Winter hasn’t even officially begun, but there’s already reason to think about next spring and summer.
That’s when monarch butterflies will return to Indiana and breed the next generation of these gorgeous insects. But the butterflies are threatened because there’s a growing scarcity of common milkweed, the plant on which the adults lay eggs and the young caterpillars feast on until it’s time to turn into butterflies.
To help foster more host plants, federal officials want landowners in Indiana and nine other states to grow milkweed to boost the population of monarch butterflies. The U.S. Department of Agriculture is due to spend $4 million in 2016 to help farmers and others plant milkweed and other nectar-producing plants. The USDA funds also will be spent in Illinois, Iowa, Kansas, Minnesota, Missouri, Ohio, Oklahoma, Texas and Wisconsin.
Shannon Zezula, Indiana resource conservationist with the USDA’s Natural Resources Conservation Service, said the agency wants to re-establish habitats for monarchs and pollinators in general.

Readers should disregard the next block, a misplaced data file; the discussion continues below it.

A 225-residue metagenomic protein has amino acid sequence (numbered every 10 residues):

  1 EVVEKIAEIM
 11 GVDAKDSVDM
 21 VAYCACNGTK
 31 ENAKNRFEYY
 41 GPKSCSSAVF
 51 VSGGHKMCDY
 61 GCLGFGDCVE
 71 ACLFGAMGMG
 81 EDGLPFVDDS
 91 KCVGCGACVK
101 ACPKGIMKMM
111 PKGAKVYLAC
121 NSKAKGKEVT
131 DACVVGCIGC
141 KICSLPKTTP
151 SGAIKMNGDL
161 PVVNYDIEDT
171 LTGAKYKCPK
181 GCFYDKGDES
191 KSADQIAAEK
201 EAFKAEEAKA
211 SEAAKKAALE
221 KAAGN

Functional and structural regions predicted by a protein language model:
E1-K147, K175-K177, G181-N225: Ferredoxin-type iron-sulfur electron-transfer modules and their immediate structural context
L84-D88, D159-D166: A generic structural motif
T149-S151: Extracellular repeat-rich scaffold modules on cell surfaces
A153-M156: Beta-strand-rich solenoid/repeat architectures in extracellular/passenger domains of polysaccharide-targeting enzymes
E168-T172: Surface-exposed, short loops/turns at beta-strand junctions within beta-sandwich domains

Milkweed is essential for monarchs since it is the only plant on which the butterfly will lay its eggs. It takes three to four generations for the monarchs to migrate to roosting spots in mountains of central Mexico.
But you don’t have to be a major landowner to make a difference. Even setting aside a small portion of a backyard flower or vegetable garden will make a difference. In addition, attracting monarchs will help with the pollination of other flowers, fruits and vegetables when the adults gather nectar.
If you still have milkweed pods in your garden or know someone who does, gather those pods and spread the seeds now and let them lie on the ground over the winter.
Last fall, the Muscatatuck National Wildlife Refuge near Seymour staged a milkweed seed-gathering event in which scores of volunteers gathered pods across the refuge. Those seeds were later sewn in open areas of the refuge in hopes of increasing the number of plants next spring and summer.
Next May, the annual Johnson County Garden Celebration will emphasize efforts to save monarchs. There will be lots of information about the insects and opportunities to obtain milkweed plants.
By starting to think about saving monarchs now, individuals can make a difference for generations to come.
A lack of common milkweed plants has led to a significant drop in monarch butterfly populations.
By planting milkweed, property owners, including backyard gardeners, can give a boost to this important and beautiful pollinator.